The decision to sequence 'Palimpsest' after the previous three pieces is inspired, as it feels like a consolidation and synthesis of concepts introduced in the previous three selections. Long string parts, a chorus of staccato female voices, and a huge piano sound lead off the piece, stirring all of Xenakis' strengths into one potent brew.

The four-minute finale, 'O-Mega,' starts out dangerously sparse, but turns into another percussion-heavy piece that lurches to and fro with a controlled chaos and an inner logic that's nearly impossible to crack upon its initial listening. As his final work, 'O-Mega' may well contain the genetic material that helps to quantify the organizing principle in all of his other works, moving fully away from even the erratic pulse and meter at work in comparatively conventional pieces like 'Psappha,' into completely new realms of structure and sound.

And seriously, what on EARTH could you possibly be planning on doing this Thursday that's more exciting than that? (Helpfully, the members of ICE will host a Q&A discussion following the concert if you'd like to know more.)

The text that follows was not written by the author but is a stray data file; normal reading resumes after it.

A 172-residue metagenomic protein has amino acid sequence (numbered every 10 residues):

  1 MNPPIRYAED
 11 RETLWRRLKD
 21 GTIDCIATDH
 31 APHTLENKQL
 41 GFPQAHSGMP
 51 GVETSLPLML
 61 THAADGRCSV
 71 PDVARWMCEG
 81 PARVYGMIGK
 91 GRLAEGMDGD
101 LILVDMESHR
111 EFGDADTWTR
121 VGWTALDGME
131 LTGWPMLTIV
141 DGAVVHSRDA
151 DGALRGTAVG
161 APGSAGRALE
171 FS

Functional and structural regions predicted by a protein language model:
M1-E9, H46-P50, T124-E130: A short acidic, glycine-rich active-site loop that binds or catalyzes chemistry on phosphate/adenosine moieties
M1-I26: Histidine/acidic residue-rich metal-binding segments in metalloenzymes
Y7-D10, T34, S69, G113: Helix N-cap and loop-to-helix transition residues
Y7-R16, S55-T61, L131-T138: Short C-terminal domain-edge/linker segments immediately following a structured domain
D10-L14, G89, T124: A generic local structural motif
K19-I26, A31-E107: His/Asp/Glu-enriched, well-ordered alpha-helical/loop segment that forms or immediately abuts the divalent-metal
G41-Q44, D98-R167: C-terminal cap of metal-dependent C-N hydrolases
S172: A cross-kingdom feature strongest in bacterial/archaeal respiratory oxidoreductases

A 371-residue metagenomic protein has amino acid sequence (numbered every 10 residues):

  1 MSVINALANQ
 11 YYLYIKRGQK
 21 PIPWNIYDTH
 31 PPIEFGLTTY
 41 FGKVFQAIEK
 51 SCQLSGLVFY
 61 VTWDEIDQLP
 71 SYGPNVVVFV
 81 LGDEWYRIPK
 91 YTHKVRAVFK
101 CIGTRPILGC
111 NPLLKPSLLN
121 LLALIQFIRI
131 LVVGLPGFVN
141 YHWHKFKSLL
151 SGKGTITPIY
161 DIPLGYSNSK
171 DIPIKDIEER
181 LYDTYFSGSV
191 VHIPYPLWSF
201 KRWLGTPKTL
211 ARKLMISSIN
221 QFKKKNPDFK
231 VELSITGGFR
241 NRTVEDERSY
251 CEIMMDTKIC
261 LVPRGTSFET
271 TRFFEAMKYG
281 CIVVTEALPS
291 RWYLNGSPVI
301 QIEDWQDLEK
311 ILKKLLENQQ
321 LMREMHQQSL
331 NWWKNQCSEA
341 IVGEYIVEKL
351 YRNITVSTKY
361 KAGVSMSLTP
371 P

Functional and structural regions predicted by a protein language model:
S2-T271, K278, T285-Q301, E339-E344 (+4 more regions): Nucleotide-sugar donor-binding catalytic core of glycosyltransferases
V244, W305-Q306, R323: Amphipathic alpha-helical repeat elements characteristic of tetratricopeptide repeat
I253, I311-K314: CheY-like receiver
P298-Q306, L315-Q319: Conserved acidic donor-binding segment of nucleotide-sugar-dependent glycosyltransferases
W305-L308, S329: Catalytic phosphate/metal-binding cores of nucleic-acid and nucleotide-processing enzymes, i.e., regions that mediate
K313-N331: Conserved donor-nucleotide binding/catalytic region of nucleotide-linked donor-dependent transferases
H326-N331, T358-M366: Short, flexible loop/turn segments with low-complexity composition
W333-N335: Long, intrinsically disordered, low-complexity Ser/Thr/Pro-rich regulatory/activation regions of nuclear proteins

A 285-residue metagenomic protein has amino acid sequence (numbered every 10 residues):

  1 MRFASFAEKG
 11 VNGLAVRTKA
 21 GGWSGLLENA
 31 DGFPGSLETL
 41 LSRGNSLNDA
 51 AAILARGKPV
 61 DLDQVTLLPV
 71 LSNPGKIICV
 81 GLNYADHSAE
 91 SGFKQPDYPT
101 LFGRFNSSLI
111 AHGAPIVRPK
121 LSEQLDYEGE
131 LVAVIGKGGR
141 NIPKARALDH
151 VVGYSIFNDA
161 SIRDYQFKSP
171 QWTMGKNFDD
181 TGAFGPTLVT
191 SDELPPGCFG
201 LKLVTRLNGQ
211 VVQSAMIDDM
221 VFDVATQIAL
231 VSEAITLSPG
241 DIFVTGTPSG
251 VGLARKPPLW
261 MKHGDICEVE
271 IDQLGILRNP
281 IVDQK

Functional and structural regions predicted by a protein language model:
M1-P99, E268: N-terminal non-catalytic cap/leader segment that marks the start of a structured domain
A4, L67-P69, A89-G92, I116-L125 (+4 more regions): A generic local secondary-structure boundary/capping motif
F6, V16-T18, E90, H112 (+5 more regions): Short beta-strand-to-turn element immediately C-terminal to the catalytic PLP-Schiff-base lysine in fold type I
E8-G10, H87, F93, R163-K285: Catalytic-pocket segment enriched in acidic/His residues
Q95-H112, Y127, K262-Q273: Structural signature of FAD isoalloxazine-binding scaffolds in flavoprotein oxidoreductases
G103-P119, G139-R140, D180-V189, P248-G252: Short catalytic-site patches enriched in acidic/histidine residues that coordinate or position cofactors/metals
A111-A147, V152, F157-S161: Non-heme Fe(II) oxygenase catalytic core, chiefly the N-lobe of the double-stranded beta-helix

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Dan the Music Master / June 1, 2009 11:50 AM

Thanks for the insight with respect to the composer Iannis Xenakis. I'm getting the impression that the works of this composer are fairly intense.

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Feature Thu Dec 31 2015

Our Final Transmission Days

By The Gapers Block Transmission Staff

Transmission staffers share their most cherished memories and moments while writing for Gapers Block.